For this Tenth Generation 2018 Honda Accord, we did a basic sound system and did a Stage 1 sound treatment package on the doors. Here is what we did.

Products used:

First step is to remove the door panel
Door panel removed and the OEM fiber mat and moisture barrier removed, and wire harness tucked out of the way. Here you can see the outer door skin exposed, along with the two support bars.
Here you can see how we used butyl rope in between the crash bar and outer door skin in this 2018 Honda Accord front door.
Here you can see the cars OEM damping material. It is usually not worth the time and effort to remove it. Either leave it as is and work around it, or dampen over it.
A healthy amount of ResoNix Squares was applied to the outer skin.

After the outer door skin is finished, let’s move onto the inner door skin. The inner door skins can be a bit unpredictable from vehicle to vehicle. Outer door skins are pretty much always long and flat. Inner door skins, not the case. Some are flat and easy to work with, some have a bunch of curves and bends in the sheet metal, some have wires all over them, and most have large holes in them as well. Some are even made out of plastic or composite materials. If they are large and flat with not much natural damping, stick to the ResoNix Squares. If not, some more careful thought and planning should go into it. If the panel is already naturally damped (knock on it with your finger. Does it resonate or is it solid?) If it already has some form of natural damping due to its shape and curvature, stick to ResoNix Rectangles unless you are after the absolute best performance regardless of price. Just know that diminishing returns do exist. Again, use the largest pieces you can. It’s better to have one large piece as opposed to multiple smaller pieces that cover equal, or even more surface area. The largest problem with inner door skins is the large holes that are there to service anything inside of the door. For optimal midbass performance, we need to do our best job at sealing these holes to prevent cancellation from the rear wave of the speaker interacting with the front. If the holes are large (over 1 square foot or so), its probably best to use something hard like acrylic, fiberglass, abs, etc. to seal up the holes and use a CLD over them. If the hole is on the small side, it is perfectly fine to use a CLD over the hole to seal it.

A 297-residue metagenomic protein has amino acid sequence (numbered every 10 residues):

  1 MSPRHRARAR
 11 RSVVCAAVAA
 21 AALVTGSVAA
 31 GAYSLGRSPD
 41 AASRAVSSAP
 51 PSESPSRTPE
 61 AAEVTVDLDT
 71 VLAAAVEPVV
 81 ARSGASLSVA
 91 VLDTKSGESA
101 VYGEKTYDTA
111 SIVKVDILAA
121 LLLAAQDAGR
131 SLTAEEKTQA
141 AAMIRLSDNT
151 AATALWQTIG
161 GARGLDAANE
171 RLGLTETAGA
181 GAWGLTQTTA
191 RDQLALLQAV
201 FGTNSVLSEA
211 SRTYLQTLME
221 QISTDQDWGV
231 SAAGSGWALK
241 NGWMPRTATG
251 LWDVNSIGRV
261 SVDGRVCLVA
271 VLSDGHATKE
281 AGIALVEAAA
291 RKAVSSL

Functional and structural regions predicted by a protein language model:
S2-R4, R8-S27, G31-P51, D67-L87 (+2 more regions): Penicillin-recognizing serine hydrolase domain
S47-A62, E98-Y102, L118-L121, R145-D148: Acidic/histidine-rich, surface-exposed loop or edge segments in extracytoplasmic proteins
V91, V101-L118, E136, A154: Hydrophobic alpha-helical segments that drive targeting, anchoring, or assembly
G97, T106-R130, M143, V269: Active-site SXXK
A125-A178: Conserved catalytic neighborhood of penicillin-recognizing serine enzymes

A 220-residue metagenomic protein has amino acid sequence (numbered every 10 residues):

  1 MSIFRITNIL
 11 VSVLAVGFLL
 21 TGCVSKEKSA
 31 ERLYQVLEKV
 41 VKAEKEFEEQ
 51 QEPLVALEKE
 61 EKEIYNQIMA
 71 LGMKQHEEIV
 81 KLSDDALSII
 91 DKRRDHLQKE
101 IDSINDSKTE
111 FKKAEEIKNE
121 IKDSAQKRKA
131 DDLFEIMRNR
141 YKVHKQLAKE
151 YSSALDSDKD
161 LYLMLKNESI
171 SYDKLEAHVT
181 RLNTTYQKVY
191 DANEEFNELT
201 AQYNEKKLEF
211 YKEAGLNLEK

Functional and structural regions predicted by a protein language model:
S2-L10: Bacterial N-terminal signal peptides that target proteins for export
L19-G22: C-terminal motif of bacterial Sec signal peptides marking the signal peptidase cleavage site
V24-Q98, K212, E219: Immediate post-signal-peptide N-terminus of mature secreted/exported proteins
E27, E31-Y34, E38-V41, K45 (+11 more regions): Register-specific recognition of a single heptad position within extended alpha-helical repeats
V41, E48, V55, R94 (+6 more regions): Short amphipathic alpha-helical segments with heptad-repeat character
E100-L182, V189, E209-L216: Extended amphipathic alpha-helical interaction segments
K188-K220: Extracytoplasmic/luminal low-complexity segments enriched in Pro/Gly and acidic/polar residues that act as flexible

The two large holes were sealed with 3/16” ABS plastic.